What’s the Difference Between RSS Apps and News Apps?

1 minute read
| Quick Tip

You may have heard the term ‘RSS’ before and wondered what it meant. Alternatively, you may know what it means, but when you search for news apps or RSS apps, a new term crops up: aggregator. Here, we explain what it all means, and in another article we’ll share which apps we use at The Mac Observer.

RSS

RSS, which stands for Rich Site Summary or Really Simple Syndication, is a web feed that lets people access updates to online content in a standardized format. RSS feeds use a standard XML file format. This is compatible with many types of apps and programs.

Image of an RSS logo. RSS readers are news apps that let you subscribe to multiple websites.

RSS logo

An RSS reader, which is an app that lets you access RSS feeds, lets you access feeds from multiple websites. This is why it’s popular among news gatherers. The terms news aggregator and RSS reader are usually interchangeable. It just means that the app gets feeds from multiple websites.

Some apps have more features than others, but they all have basic RSS reading at their core. RSS readers are great because you can access everything that the website has published. Not just popular articles, or articles that published at a certain date. All of it.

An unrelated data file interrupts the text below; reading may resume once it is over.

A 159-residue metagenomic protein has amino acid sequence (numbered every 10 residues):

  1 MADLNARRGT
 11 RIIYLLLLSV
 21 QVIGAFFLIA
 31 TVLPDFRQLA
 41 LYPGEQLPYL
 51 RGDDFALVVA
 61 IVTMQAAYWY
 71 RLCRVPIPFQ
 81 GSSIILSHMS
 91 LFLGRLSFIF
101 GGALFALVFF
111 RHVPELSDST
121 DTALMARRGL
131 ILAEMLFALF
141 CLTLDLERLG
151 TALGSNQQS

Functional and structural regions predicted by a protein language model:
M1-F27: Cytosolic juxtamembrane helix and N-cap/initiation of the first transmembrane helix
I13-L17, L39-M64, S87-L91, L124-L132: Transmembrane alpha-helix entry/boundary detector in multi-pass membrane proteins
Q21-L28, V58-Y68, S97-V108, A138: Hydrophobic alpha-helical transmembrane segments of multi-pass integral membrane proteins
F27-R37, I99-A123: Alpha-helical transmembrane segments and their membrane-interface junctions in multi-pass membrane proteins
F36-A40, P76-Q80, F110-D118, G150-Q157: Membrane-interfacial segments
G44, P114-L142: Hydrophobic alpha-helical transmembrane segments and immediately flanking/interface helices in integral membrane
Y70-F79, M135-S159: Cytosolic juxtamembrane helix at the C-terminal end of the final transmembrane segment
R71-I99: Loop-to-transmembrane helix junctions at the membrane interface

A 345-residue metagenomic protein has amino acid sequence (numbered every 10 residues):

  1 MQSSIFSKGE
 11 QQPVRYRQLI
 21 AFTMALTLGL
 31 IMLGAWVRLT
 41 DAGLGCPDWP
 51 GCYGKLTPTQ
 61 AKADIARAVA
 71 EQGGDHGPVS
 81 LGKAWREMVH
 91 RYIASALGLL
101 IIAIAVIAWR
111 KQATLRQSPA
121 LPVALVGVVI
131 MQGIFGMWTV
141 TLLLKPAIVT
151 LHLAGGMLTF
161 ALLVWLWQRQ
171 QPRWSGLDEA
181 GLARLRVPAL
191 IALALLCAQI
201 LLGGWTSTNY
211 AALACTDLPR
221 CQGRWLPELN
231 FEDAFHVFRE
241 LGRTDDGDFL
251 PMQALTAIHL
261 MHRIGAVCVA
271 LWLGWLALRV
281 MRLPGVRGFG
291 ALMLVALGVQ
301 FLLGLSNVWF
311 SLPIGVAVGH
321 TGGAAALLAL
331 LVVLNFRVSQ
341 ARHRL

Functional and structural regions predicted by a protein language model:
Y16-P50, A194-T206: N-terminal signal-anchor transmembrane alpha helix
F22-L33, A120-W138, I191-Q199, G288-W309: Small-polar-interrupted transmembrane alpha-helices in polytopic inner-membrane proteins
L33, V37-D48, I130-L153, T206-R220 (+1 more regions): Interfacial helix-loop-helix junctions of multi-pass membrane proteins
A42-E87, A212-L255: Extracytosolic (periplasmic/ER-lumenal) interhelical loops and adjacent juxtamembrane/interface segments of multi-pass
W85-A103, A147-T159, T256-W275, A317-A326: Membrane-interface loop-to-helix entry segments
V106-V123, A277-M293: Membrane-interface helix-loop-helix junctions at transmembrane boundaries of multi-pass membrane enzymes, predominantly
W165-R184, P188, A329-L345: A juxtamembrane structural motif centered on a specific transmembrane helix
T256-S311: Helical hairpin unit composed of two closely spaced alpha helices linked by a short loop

It’s different than social media because you’re in full control. You can choose which RSS feeds to follow, and you’ll only see content from those particular websites. You won’t see your friends or followers share articles that may not be relevant to you.

News

Now that we’ve found out that a news aggregator is the same as an RSS reader, what about a regular news app? Well, it’s all about handling multiple or single sources. A news app typically includes only that particular website’s articles. That isn’t that great by itself. After all, why would you use a news app over a news aggregator?

Screenshots of different news apps.

The Washington Post, The Wall Street Journal, and Quartz, respectively

To overcome this, many news apps have other features besides news. For example, apps like The Wall Street Journal, The Washington Post, and Quartz have augmented reality content. Quartz also caters to younger readers with a text interface, GIFs, emoji, and images.

Both news apps and RSS readers are useful tools to stay on top of the news you care about. Which type of app you choose depends on your needs.

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